Here's the link if you are local.  Even if you are in the county, the Bellingham library can still be your 'choice', they just ask that you only participate in one program (either pick county or city).  The duo got two-for-one swim passes and bus vouchers (which I've wanted to take them on) just for signing up.

Wednesday, July 6

Summer is finally here

We are so glad warm weather is here at last.  Kids are out of school, and summer trips are already in progress.  Hannah leaves for cheer camp next week, Nate is finishing up driver's ed, Tommy has recovered from a gross gtube infection and Liam has learned to ride his bike without training wheels.

We are each reading a book.  And relaxing alot. 

I know the duo looks like they are going golfing, but actually Tommy went to the dr three times in eight days for a gtube infection.  Last visit finally we got what we were asking for, a nice strong antibiotic.  He is so much better now!  We also called our home health care place and ordered a gtube with a longer stem, cause I got to thinking.... no one has suggested a bigger gtube since he rec'd his first one.... at 10 months old.   Just thinkin' that might be part of the problem with infections. 

We made Kool-Aid flavored playdough.  One of the preschool summer 'homework' was OT skills of poking and especially isolating that big ol chubby index finger.  So we poked playdough.  And read books that are his favorite so he could point at all the monsters and excitement on the pages.  He is getting there.  Tommy prefers a good ol smack with the palm of his hand any day over isolating an index finger. 

Liam *loved* Max's birthday party.  And I love it when Liam looks like he had a really good time.  Despite his brother having repeatitive fits for the entire three hours.

 This is what wrestling looks like in the summer

Hannah helped us at the park playground and I think she may have had just as much fun as the boys.

 This is a room full of stuff!  I met with Western Washington University staff at the Ershring lending library for special education teachers.  About an exciting opportunity for Tommy.  I'll write more later  But this place was so cool with resources and ideas and meeting Tommy just 'where' he is with communication.  I'm wagging my tail with excitement.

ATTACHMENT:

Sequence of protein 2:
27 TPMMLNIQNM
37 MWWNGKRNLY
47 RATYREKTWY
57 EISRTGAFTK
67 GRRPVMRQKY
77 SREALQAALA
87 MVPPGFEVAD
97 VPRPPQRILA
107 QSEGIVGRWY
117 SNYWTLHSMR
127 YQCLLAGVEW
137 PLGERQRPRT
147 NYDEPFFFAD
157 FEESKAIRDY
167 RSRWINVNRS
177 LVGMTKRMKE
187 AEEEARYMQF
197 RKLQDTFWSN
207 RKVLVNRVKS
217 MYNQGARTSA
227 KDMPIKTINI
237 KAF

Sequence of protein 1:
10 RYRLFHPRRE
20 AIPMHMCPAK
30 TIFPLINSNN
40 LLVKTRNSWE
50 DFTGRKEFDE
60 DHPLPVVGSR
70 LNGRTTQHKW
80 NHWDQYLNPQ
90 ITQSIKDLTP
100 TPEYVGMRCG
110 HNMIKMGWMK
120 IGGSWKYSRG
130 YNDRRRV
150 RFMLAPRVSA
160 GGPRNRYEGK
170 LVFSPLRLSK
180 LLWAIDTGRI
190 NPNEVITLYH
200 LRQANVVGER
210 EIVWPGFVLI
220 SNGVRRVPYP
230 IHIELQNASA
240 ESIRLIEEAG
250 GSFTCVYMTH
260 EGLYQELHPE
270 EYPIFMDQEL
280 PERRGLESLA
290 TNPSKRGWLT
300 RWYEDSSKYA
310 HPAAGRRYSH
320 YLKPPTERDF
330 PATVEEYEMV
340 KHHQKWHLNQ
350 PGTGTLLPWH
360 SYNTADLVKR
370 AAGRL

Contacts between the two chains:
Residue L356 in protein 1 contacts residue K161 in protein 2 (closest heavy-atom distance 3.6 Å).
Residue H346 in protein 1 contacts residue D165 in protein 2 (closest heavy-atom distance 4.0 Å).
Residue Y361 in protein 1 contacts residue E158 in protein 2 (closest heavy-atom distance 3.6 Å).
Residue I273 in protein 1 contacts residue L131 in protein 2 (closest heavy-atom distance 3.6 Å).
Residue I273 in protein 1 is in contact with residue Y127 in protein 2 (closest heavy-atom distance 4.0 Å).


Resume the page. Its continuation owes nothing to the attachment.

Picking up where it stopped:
Hannah and Nate's beautiful great grandma turned 90 this month.  My sister Deb hosted a beautiful birthday party and we were treated to a 4 generation picture of Nate, Hannah, their dad Michael, Grandma Linda and Great Grandma Ilene.  Hannah has her great grandma's name as her middle name.  What a fun day.

Nate and I spent the day together.  Packed a picinic.  Went to Locust beach and as Nate puts it "chilled".  It was a little cloudy.  But we enjoy spending time together, especially at places hand picked by Nate which are always outdoors in nature. 

Yes that is Nate up in the tree hammock that someone built over the beach.  Too cool.  Chillin'.

I'm trying to get the duo out a little more now that we are healthy again and having some meaningful activities.  So, we visited daddy at work one day.  Liam loved it!  So did daddy ;)

Down syndrome outreach and Parent to Parent have put on some fun evening activities to meet more families.  And of course, we have really enjoyed them!

Last year, my sister Debbie gave me some strawberry plants.  I didn't think much of them after planiting.  Oh my was I surprised when the 'first picking' added up to a bowl full.  We have since picked twice more and I think we will get two more pickings also.  Mmmm.

Daddy is trying to beat the rising diesel prices and got himself an adorable (I mean handsome) little scooter for commuting.  Liam is totally jealous. 

Liam riding his two wheeler.  In his underwear.  With mud boots that are all cracked and broken.  But he is riding without training wheels.  Woo hoot!  Loved the goofy hat too.  He has such style.

We had friends over for the fourth of July.  Two lovely families.  And they brought fireworks!

 Daddies putting all the fireworks together.  It's just a guy thing I think.

Enjoying backyard sunshine.

Liam loved watching the fireworks safely in my lap behind the french doors where we could see the fireworks. 

Happy summer!

Tommy Adventures